Childress on a defining penalty
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- January 26, 2010 - 4:59 PM
Vikings coach Brad Childress addressed a variety of subjects Tuesday during his season-ending news conference at Winter Park. One of the most important was just how in the heck the Vikings got called for a 12 men in the huddle penalty with 19 seconds left in the fourth quarter of their overtime loss to New Orleans on Sunday in the NFC title game.
That play took the Vikings from a second-and-10 at the Saints 33 -- in other words field-goal range for Ryan Longwell -- to a third-and-15 at the Saints 38. With the score tied at 28, Brett Favre then threw a pass that was intercepted and ended a drive that only moments earlier looked as if it could end with the Vikings headed to the Super Bowl.
So what happened? Here are Childress' answers on the topic of a play that will go down in Vikings lore with the "pushoff" and "taking a knee."
Q. As far as the penalty, was fullback Fahu Tahi the extra man and was running backs coach Eric Bieniemy responsible for sending him onto the field? How did that unfold?
A. "It was a 30-second timeout and you look back through the timeline. I got questions about how we started the 2-minute drive, we typically try to conserve our timeouts until the last minute unless we've got a gain of 10 or 15 yards that we can't get up and get to the ball [because] it takes a while for those linemen to get down there. But that was a 30-second timeout and we had talked about the same play with two different personnel groupings. The initial conversation was about a personnel grouping with a tailback and a fullback and we ended up settling on a tight end, three-wide type of operation [there actually were two tight ends and two wide receivers in the huddle] and we had the fullback in the huddle. Typically, when you hold your guys as we do, because [the Saints] are looking from that sideline to try to see what personnel you have, you're running people on and people are running off. But Tahi had gone into the game because that was the first part of the conversation and it's an error in communication and it all comes back to me not having it over-communicated."
Q. When did you realize that 12 guys were out there?
A. "Just as we broke the huddle and we had just come out of calling a timeout. You can't call back-to-back timeouts. That's the rules. So it was going to be a penalty one way or the other, breaking the huddle with the too many men or calling a timeout."
Q. At that point, is there anybody on the staff that is supposed to be looking for that or is it just too late?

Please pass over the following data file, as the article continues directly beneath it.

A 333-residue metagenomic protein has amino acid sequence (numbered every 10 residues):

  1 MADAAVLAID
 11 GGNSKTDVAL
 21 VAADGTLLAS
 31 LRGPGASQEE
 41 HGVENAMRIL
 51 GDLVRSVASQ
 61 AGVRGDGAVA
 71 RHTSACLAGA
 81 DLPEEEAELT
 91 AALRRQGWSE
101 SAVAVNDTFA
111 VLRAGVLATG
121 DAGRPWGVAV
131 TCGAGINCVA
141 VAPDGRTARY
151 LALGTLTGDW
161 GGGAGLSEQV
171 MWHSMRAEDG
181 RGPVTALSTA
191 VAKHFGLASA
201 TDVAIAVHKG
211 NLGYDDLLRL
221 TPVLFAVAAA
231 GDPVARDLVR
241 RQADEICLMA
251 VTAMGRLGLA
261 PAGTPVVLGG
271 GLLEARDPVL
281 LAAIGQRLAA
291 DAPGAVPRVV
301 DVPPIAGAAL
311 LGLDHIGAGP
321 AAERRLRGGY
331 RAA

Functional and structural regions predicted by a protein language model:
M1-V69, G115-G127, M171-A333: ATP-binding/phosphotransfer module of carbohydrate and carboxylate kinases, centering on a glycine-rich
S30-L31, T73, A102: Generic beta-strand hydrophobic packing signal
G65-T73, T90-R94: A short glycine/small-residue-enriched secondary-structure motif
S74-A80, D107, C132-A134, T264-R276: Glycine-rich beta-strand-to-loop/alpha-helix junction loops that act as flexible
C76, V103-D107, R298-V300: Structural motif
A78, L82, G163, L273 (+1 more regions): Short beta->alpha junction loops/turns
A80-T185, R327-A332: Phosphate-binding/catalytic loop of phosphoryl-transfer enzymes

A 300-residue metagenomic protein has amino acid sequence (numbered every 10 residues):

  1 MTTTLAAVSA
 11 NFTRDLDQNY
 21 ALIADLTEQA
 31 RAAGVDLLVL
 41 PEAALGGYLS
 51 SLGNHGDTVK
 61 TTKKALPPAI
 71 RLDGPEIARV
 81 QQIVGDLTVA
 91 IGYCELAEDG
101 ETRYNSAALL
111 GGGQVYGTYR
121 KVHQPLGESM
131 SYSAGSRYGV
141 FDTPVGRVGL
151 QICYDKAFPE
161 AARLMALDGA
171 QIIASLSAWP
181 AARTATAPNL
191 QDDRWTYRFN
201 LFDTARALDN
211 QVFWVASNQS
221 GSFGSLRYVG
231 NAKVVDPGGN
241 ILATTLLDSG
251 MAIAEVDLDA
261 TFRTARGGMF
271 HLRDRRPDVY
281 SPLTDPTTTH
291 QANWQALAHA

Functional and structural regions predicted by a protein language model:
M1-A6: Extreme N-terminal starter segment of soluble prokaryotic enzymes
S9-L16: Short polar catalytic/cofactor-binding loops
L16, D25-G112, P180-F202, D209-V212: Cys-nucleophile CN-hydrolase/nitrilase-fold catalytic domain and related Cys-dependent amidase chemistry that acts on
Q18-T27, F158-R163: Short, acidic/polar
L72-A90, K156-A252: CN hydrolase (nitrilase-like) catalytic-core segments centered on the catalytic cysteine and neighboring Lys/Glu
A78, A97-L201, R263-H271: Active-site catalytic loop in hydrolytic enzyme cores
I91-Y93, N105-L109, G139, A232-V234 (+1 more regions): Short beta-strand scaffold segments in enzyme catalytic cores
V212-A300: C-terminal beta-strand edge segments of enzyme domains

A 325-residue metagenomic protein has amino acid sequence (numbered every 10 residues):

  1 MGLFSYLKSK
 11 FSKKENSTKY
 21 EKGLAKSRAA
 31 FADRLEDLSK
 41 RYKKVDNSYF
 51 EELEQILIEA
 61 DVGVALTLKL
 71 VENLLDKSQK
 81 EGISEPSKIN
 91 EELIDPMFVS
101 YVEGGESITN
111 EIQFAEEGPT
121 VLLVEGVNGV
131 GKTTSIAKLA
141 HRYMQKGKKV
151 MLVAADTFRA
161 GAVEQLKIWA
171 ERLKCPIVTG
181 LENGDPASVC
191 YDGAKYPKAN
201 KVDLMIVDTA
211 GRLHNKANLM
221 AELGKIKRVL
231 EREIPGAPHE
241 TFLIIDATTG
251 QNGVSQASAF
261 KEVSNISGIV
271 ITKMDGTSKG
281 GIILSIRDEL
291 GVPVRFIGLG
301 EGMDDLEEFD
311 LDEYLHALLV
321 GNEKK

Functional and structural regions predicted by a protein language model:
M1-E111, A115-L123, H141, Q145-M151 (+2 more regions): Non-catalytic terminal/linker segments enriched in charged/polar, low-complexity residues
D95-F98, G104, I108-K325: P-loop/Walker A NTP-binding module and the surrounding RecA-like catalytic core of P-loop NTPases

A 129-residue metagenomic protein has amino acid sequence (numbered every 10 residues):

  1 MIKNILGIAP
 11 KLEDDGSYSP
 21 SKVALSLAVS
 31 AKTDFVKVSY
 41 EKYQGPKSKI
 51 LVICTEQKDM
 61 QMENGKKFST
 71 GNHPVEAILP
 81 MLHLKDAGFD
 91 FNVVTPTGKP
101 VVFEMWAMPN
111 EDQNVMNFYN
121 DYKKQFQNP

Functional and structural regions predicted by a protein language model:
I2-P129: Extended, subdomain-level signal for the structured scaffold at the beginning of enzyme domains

A. "I've heard at least -- because I haven't read the accounts, it's too hard to read the accounts -- of chaos [on the Vikings sideline]. I think everybody was over communicating with their position group, that's what those guys do. Everybody was talking in ear pieces and listening, coaching your group, coaching your guys. Is there anybody responsible? Yeah, they all hold up their hands, telling what position group is coming in the game because you can't always hear in those environments. It's a visual type of thing and typically you see a quarterback step away if there are too many people in the huddle. [Favre] was listening to [offensive coordinator Darrell Bevell] give him the signal and he wasn't ... we don't count [the players] every single time in the huddle. Tahi was kind of squatted down on the other side."
Q. How tough is it to know that a penalty or mistake like that played such a crucial role in the season? You're big on guys doing things right and mistakes not happening?
A. "That's my mistake. Not that I accept it myself. [Childress' point being that he doesn't take it lightly that he made the error.] I'm harder than any of you guys are. It hurts a great deal and it hurts everyone a great deal. So, I'm disappointed that it happened. I know why it happened, but it happened. It didn't happen in a vacuum."
Q. Are you saying you know why it happened and you don't want to say?
A. "No, I know what the conversation was about the personnel groupings and I could see where in that 30-minute or 30-second span -- it seemed like 30 minutes -- what the processes were and obviously it wasn't clear to everyone."
Q. What's the gut feeling like when you see those 12 guys in the huddle and know that if the officials see it there is nothing you can do at that point?
A. "It's not good. I can tell you that. I saw it when the group was still together and moving out. It was too big of group. I think those guys were so focused that nobody noticed who was by whom and they are all just trying to do right.'
Q. You've coached a long time, where does this loss rank among your toughest? Does it shoot right to the top?
A. "Oh boy, I don't know. As coaches you always remember the tough losses and I always say the highs aren't as high as the lows are low in this business. But, once again, I think we did something to get there and guys gave a great accounting of themselves and took this state on a great ride. I'd rather be at some point in time a celebrating mode as opposed to look at the loss."
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